APS chief Rico Munn in quarantine, district navigating COVID-19 spike and push for in-person classes

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AURORA | The increase in COVID-19 cases in Arapahoe and Adams county was felt at the Aurora Public Schools board of education meeting Tuesday night, as Superintendent Rico Munn joined the meeting remotely because he is currently in quarantine after being in contact with someone who tested positive for COVID-19.

The rise in cases has been a challenge for the district, which on Monday pushed back high school students’ return to in-person school until at least Nov. 16. A decision as to whether kindergarten through middle school students will need to return to online learning will be made by Oct. 22.

The change was made after the district’s internal COVID-19 safety matrix dipped below the recommended level for in-person schooling. In response to a question from a board member, Munn said he believes the nature of the matrix has been misunderstood by the public.

“It’s a policy document, it’s not a health document,” he said.

If the district has the right mitigation measures in place, Munn said he believes students are better off in school rather than at home.

“The question is, will the county’s health levels and issues overwhelm our ability to run our system?” he said.

Munn said he has been in conversation with the Tri-County Health Department about the rise in cases. The department hopes that new mitigation measures put in place will help stabilize cases, but it will take at least one or two more days to see if they are making an impact, he said.

After Munn’s update, the district’s Promise 54 working group presented to the board for the second time on their work into how to improve the retention of educators of color in the district. At the previous meeting, the group presented the findings of a survey of district employees, which found that staffers of color felt less supported and less able to bring their “whole selves” to work.

At Tuesday’s meeting the working group shared a list of potential strategies the district can put in place to support employees of color. These include implementing districtwide culturally responsive training, creating affinity groups for employees of different backgrounds, creating a mentoring program for staffers of color and implementing culturally competent hiring practices. 

“All of these things trickle to focusing on improved student outcomes, because ultimately that’s why we’re here,” said working group member Biaze Houston.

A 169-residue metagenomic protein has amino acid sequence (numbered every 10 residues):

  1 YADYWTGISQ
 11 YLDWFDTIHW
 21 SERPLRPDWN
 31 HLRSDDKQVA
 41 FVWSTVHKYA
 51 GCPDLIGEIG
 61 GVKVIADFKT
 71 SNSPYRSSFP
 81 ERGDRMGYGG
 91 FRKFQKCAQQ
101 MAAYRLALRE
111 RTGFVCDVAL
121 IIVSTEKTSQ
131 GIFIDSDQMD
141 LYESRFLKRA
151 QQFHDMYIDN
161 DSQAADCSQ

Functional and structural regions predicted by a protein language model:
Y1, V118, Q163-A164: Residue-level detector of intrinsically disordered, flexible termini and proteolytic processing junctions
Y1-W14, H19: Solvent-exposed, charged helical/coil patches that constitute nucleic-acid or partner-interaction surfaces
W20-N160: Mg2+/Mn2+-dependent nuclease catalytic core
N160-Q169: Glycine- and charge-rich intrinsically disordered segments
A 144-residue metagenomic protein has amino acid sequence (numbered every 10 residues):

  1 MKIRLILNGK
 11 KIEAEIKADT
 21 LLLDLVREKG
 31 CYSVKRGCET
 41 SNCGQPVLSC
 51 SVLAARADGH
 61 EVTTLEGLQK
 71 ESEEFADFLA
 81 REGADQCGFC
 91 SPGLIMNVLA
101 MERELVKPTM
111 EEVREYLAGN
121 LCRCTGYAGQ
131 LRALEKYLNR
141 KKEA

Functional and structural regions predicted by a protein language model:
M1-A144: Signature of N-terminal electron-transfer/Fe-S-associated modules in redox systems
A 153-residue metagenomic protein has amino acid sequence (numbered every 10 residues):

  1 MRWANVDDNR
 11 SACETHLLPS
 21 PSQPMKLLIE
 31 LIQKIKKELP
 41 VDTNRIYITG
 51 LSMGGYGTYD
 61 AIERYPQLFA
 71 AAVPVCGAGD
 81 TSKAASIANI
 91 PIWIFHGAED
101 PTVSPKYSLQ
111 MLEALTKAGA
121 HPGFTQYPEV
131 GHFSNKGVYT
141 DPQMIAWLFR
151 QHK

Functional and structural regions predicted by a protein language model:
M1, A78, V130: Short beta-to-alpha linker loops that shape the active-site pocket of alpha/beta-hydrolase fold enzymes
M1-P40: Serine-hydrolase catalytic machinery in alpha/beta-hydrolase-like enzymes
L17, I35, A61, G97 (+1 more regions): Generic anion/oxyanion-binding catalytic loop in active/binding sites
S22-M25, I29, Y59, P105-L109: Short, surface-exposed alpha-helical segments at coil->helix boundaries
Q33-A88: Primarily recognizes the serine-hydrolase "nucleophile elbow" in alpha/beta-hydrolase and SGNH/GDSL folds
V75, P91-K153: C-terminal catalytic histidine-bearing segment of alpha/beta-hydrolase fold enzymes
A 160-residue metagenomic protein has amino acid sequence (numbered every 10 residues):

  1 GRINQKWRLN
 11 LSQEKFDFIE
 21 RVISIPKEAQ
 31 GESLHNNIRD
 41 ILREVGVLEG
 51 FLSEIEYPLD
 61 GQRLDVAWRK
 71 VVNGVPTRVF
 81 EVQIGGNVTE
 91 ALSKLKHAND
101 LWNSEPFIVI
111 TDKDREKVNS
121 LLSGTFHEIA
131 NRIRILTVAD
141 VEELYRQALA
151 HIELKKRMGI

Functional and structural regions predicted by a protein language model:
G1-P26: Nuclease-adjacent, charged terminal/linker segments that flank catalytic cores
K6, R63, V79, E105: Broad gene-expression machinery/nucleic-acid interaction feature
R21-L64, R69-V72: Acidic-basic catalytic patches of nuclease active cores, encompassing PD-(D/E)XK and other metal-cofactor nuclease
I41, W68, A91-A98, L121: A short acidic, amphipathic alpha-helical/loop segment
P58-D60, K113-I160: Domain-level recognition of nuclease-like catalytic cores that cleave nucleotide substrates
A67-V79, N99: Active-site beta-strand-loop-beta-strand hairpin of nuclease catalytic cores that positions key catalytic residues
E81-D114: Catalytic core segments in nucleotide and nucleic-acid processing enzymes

The district’s math and reading assessment program, i-Ready, is giving the district a positive signal about student’s performance during the pandemic. The program is an online assessment in math and English that students take three times a year. Assessment director Mya Martin-Glenn said that at the beginning of this school year, there was a 7% increase in the number of students who tested at grade level in English and a 4% increase in math.

The improvements were highest among the younger grades, which Martin-Glenn said the vendor that processes the test said has been consistent nationwide. It’s possible that may be driven by more parent involvement, she said.

“When students test at home parents are very helpful proctors, perhaps a little too helpful sometimes,” she said.

However, the district does not think there is widespread parental involvement, and this is a good sign regarding how students are doing during online learning.

In open dialogue at the end of the meeting, director Kevin Cox shared that while the board has been busy dealing with COVID response, it has to prepare for the next school year as well.

Board president Kyla Armstrong-Romero agreed, and said that due to the nature of the pandemic the board has had to take things one day at a time. She shared that she has been experiencing some COVID-19 symptoms and is worried about what that will mean for her newborn babies if she tests positive.

It’s important for the board to be thoughtful in its decision making and to lead by example, she said.

 “It’s scary times and we’re responsible for making some really tough decisions,” she said.

Munn said that he’s been in discussions with district leadership about what the future could look like, and said that soon the district should begin to have community discussions about its priorities for the future. 

“As we try to serve a community and a district that’s been traumatized in a number of ways…it seems to me in that space one of my highest responsibilities is to plan,” Munn said.

The next board meeting will be held on Tuesday, Nov. 10.